Eoin O’Neill, president of the British Irish Chamber, also spoke on the trading relationship between Ireland and Britain, following the recent launch of the chamber’s Brexit Toolkit.
Business owner Ciaran Crean talked about the approach his successful online car parts business Micksgarage.com was taking now to tackle the effects of Brexit head-on with an integrated approach to cost management, procurement and market strategy.
Robinson, meanwhile, told attendees at the event that Deloitte had identified three major Brexit impacts for companies – the movement of people, market access and market opportunities.
He cautioned against a “wait and see” approach, advising companies instead to “plan now, so that you are effective in your response to changing circumstances”.
In the short-term, Robinson urged companies to consider how best to manage and respond to the immediate uncertainty and indirect impacts of Brexit while negotiations continue.
“Key issues you can practically consider now include customs and duties, Vat, the movement of people, currency hedging and the supply chain. In the medium to long-term, businesses need to think about how to effectively plan and future-proof the business for the ultimate exit scenario and the disruptions which result,” said Robinson.
He advised companies to consider different Brexit “scenarios” to support the planning process.
“It’s important to adopt a coordinated approach to the Brexit planning process. Improve internal and external coordination in preparation for a response to Brexit. Form sectoral groups to tackle industry wide issues,” he said.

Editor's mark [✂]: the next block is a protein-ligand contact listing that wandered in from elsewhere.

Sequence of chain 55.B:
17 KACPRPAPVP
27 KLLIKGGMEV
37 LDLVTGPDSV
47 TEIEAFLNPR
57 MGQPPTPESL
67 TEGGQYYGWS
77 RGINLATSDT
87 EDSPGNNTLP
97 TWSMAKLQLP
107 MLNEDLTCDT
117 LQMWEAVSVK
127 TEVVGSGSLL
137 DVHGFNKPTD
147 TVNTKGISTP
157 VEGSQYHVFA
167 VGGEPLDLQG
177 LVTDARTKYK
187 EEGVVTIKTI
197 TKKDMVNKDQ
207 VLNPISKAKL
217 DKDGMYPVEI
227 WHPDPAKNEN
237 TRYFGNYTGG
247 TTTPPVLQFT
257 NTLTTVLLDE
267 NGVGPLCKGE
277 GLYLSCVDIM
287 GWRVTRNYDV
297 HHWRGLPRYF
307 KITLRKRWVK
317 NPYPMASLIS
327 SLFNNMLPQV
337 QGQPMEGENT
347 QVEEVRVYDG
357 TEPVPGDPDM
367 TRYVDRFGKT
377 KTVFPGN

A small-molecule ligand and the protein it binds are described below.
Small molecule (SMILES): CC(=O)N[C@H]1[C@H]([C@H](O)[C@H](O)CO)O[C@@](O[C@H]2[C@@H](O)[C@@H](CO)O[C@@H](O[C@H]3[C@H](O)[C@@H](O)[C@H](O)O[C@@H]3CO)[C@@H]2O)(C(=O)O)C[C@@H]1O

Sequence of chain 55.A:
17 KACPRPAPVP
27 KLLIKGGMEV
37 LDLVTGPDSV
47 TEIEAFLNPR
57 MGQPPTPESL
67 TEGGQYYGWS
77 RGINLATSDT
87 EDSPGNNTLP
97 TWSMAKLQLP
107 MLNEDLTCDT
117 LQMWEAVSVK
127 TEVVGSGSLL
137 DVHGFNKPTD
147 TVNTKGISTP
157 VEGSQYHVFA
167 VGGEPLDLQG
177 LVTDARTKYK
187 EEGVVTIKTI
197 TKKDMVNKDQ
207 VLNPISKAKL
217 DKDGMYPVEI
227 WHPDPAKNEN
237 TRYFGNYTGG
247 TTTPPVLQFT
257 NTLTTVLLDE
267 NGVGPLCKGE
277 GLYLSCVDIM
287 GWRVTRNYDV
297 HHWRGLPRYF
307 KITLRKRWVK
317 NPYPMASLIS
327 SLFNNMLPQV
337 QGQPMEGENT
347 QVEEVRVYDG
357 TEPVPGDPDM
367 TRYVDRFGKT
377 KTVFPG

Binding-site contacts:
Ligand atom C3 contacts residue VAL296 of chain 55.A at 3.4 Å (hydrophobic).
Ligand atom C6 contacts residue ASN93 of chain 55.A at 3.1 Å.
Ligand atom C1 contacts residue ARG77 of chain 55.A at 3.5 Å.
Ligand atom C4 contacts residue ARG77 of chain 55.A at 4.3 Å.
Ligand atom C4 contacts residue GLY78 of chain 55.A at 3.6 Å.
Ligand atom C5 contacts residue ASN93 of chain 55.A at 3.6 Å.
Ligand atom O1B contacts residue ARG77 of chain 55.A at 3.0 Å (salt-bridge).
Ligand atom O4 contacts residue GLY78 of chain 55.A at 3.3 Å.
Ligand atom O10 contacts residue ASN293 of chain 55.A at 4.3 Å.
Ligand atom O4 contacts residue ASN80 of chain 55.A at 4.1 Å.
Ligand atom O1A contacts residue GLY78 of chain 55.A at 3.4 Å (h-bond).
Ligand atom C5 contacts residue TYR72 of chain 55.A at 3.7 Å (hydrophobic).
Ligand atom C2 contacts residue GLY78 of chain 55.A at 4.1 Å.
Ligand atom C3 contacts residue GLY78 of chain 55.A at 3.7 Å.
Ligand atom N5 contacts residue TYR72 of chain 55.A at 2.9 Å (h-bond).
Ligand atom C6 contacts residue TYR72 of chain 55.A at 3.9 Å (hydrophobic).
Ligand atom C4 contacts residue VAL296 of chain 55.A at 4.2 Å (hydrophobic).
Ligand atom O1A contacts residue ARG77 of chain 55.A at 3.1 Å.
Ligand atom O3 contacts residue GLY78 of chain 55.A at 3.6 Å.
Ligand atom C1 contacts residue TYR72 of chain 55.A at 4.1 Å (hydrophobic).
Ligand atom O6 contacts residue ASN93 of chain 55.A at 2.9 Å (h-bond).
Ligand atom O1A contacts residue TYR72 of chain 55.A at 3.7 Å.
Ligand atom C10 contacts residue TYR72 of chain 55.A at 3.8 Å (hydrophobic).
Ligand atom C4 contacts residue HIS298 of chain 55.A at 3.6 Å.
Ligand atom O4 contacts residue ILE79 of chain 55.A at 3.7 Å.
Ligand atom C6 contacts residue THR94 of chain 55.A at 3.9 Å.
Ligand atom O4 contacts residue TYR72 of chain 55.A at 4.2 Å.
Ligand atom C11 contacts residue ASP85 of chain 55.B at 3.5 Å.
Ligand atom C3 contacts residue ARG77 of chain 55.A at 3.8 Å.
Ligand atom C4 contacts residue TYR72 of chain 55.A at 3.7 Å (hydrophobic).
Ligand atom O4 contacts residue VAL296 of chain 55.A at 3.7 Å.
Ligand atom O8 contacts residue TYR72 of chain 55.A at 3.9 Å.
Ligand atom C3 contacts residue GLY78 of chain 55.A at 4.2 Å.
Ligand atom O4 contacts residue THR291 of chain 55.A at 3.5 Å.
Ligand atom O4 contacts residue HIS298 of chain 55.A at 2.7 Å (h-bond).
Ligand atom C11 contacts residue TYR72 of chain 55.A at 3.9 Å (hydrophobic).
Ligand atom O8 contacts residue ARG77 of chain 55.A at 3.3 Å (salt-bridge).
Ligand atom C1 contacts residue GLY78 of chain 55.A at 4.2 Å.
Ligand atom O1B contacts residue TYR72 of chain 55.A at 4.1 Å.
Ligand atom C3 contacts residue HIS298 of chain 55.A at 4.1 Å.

“Provide clear communications internally and externally on Brexit. Conduct scenario impact assessments to understand potential impact of Brexit. Activate a Brexit Taskforce.”
For businesses, this means asking:
- what is our exposure to the British market?
- will changes to the business model be required?
- how will we future-proof investment decisions?
- where will opportunities be presented?
- how will the potential disruptions impact on business strategy and operations?
Preparing ahead of Brexit was particularly important for Ireland’s SMEs, which employ 69 per cent of the Irish workforce, British Irish Chamber of Commerce president Eoin O’Neill told attendees at the Bank of Ireland event.
The chamber’s Brexit Toolkit has been designed to help SMEs navigate Brexit impacts including increased business costs and potentially restricted access, both in terms of carrying out business and, for some, of employees.
“Economic uncertainty may have an impact on your business as both clients and suppliers try to adapt to changing circumstances. However, there are also opportunities that may arise for your business as a result of Brexit,” said O’Neill.
“Threats could include challenges to your business model caused by possible disruption to supply chains, increased costs, your route to market or client uncertainty. There could also, however, be opportunities to increase your market share or to source new, cheaper suppliers."
For more, see